Chicken and buttermilk biscuits

I don’t have it too often (fortunately or unfortunately), but fried chicken is one of those foods that while seemingly incredibly simple and common, can and often is, so much more.  Thomas Keller makes it and so do plenty of gas stations, which makes it kind of democratizing meal of sorts – but rather than get too philosophical about the food (others have and its a topic worthy of it) I just wanted to write up a few recent fried chicken dinners I made here at home.

The first was a few months back and featured chicken that followed somewhat the recipes and techniques of Thomas Keller (from the Ad Hoc cookbook) and from Michael Ruhlman’s Twenty (Also see Ruhlman’s post on fried chicken here).  Ruhlman worked on the Ad Hoc cookbook and claims his is better – a bold statement (unfortunately we didn’t try making both head to head – I have made the TK version before and knew it was amazing).  Instead the recipe I used started with a brine mostly like Ruhlmans, one that has a lot of rosemary, the predominant flavor he likes in fried chicken.  In addition I had lemon and some other herbs (thyme and parsley), but not quite as much as TK uses.  The brine was left overnight before taking out the chicken to air dry on a rack in the fridge.  (The brine is really the biggest difference between amazing fried chicken and fried chicken and cannot be skipped).

After drying the chicken gets dredged in seasoned flour – I used a mixture of cayenne, paprika, black pepper (a bunch), salt, garlic powder, onion powder, and a bit of baking powder (TK doesn’t use BP, Ruhlman does)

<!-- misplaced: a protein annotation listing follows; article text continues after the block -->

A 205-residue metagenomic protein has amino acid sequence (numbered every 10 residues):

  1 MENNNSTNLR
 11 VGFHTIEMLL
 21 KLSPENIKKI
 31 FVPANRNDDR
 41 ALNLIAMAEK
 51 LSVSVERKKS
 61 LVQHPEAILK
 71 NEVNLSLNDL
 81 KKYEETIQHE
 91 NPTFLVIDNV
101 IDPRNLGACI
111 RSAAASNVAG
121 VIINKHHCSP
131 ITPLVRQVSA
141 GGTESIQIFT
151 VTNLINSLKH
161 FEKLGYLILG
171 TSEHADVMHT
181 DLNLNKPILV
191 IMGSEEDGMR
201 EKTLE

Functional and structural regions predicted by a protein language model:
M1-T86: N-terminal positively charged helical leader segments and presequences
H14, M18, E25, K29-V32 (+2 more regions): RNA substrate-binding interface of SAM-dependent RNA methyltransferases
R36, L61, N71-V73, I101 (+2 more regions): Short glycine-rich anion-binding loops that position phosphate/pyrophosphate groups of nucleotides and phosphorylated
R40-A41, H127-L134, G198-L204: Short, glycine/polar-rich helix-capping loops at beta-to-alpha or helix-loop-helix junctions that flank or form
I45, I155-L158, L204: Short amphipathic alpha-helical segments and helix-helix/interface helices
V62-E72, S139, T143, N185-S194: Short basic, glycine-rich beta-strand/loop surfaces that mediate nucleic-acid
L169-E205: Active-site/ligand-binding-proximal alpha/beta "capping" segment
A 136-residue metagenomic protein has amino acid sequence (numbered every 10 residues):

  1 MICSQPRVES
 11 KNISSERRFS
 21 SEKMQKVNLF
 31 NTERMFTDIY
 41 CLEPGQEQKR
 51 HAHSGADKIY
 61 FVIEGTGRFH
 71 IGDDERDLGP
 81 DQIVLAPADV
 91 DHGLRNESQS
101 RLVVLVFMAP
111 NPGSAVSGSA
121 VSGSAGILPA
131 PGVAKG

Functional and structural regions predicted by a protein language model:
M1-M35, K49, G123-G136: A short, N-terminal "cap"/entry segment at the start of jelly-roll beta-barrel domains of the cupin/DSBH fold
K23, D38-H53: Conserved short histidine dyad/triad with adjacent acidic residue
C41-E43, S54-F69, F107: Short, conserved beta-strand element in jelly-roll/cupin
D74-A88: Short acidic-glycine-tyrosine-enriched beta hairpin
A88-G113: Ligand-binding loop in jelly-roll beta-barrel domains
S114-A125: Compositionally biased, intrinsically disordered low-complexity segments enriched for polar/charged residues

Next is a dip in buttermilk and back into the flour mixture, before frying it up, and finally topping w/ some fried rosemary and some lemon zest.  (Actually some of it sat for a while in a 250 oven on a rack – dark meat especially actually benefits from this and lets you do the chicken in advance, something I should have done rather than frying huge batches of chicken with my friends standing around – oh well next time.)

Even though this chicken was of the American variety, I served it with some sauces that are somewhat asian if people felt like it (this chicken doesn’t need anything and really your just gilding the lilly, but I do like sauces…) One of them was Momofuku’s Octo Vin (a reverse vinagrette with a lot of garlic and ginger.  The sauce/dressing’s full name is shortened from Octopus Vinaigrette, and was intended to stand up to octopus and has the reverse ratio of a vinaigrette with the oil and vinegar amounts flipped, the stuff is amazing and goes with fried chicken amazingly well, among other things).  I also served a korean style sauce (discussed again below) and siracha honey which is amazing on fried chicken and is as easy as combining the two.

Fried Chicken

zesting a lemon onto the chicken

Three sauces for chicken

octo vin, siracha honey, korean sauce

chicken, quick pickles, biscuits

Quick pickles (fennel, carrots, cukes), fried chicken and biscuits

[Thanks to Ham Sandwich Indicted for the above photos as well as for the amazing biscuits that featured homemade cultured buttermilk – those could have been dinner alone.]